Cancer and relapse

Relapse is the term used if cancer comes back at any time after a child has been in remission (whether in the same place it was first diagnosed or in other places in the body), 

In most cases, childhood cancer responds well to initial treatment and the disease can be controlled.   

Maintenance phase

When all evidence of the cancer is gone, the term ‘complete remission’ (or simply ‘remission’) is used. 

This is regarded as the first step in achieving cure. However, it is necessary to continue therapy beyond remission, so that any microscopic residual cancer cells living undetected in the body are destroyed.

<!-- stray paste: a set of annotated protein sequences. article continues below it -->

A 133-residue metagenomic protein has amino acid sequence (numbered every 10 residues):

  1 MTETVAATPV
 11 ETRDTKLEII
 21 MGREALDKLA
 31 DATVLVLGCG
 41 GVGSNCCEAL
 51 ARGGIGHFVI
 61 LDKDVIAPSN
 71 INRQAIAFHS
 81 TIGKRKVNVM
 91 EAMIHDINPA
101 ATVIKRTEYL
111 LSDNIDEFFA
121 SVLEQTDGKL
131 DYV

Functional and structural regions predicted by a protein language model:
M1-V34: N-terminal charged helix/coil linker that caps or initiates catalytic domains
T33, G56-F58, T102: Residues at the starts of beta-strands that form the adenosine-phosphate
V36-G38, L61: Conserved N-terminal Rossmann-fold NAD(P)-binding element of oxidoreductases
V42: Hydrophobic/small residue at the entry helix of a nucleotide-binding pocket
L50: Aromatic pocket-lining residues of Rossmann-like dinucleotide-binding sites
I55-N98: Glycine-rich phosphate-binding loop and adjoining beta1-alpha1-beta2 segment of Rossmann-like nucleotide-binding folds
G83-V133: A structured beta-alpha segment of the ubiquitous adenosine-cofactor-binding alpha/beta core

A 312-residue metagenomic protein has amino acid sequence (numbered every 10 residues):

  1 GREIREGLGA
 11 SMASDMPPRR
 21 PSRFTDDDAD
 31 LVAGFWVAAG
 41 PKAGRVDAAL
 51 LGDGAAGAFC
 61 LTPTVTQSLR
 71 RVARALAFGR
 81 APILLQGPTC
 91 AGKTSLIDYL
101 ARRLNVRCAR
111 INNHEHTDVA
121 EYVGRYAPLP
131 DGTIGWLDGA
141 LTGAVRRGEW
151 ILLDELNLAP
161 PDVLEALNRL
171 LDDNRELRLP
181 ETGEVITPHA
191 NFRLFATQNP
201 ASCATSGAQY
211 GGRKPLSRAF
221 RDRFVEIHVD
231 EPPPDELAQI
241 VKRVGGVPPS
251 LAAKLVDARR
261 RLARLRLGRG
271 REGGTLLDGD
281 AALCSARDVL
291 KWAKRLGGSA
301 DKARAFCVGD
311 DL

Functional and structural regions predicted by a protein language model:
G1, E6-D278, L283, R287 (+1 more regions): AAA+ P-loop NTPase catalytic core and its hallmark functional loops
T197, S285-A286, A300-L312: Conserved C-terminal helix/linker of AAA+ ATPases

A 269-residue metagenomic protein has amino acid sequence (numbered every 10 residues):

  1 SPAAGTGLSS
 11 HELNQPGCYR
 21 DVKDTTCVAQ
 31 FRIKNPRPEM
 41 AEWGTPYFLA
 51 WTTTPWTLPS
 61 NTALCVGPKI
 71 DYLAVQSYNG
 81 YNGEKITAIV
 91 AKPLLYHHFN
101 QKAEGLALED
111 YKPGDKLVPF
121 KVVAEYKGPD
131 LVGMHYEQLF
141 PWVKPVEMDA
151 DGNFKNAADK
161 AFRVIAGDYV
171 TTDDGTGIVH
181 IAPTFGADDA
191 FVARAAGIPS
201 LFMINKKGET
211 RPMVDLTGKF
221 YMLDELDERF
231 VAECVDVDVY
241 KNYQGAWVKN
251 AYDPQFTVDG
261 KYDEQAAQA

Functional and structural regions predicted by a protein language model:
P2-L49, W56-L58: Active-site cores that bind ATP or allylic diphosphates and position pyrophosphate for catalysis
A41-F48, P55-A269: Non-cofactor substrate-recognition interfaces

This phase of treatment is referred to as ‘maintenance’ if it is leukaemia and ‘adjuvant therapy’ if it is a solid tumour.

The duration and the intensity of this phase of treatment will depend on the type and extent of the original cancer.

While relapse is a major setback and makes cure more difficult to achieve, treatment can be reintroduced to maximise the chance of recovery. 

If you are concerned about relapse

  • most childhood cancers do not recur  
  • the chance of relapse decreases the longer your child has been off treatment 
  • treatment may still be successful if the cancer returns 
Last updated Wednesday 26th June 2024